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Reformers Aren't Focusing on Curriculum, Even Though Curriculum Matters—and They're Getting Called Out For It

Kate Walsh, President of the National Council on Teacher Quality, takes education reformers to task for not making curriculum reform a bigger focus. She reminds us that there is solid science on how to teach reading, for example, but you can't find many reformers talking about policy changes that will bring what's being taught in classrooms up to pace with the higher standards being championed at the top of the agenda. Kate has a point that deserves more attention.
I don’t think it’s because there are many ed reformers that reject the science here—unlike many in teacher prep.  Researchers long ago identified the reading methods which would reduce the current deplorable rate of reading failure from 30% to somewhere well south of 10%—if only schools would take that step.  Teacher prep programs which fail to teach elementary teacher candidates the integral connection between spoken sounds and written words are essentially committing malpractice. Instead, I think the issue for some ed reformers is that other reforms are a lot more important.  I can’t quite figure out why there are still perfectly reasonable, rational people who aren’t willing to embrace the 2+2=4 connection between children learning how to read and every other outcome reformers fight for.  One gets the sense that we “pro-phonemes” reformers have a bug up our behinds and that we just need to get over it.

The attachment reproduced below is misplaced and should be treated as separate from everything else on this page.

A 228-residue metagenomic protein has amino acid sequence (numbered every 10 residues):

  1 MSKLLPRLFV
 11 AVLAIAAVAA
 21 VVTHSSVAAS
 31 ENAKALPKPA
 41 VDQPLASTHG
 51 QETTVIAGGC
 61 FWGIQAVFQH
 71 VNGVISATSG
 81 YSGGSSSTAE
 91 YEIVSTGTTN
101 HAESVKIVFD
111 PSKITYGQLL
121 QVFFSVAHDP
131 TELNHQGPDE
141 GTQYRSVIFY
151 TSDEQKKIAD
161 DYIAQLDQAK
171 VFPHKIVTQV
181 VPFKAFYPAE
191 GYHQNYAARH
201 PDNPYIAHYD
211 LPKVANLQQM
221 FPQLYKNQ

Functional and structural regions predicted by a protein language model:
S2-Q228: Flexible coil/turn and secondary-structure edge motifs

Kate Walsh has served as the president of the National Council on Teacher Quality since 2003. Driven by the belief that relevant, broadly-accessible, comparative data can transform teacher quality, Walsh has spearheaded efforts to instill greater transparency and higher standards among those institutions that exert influence and authority over teachers: states, districts, and teacher preparation ...

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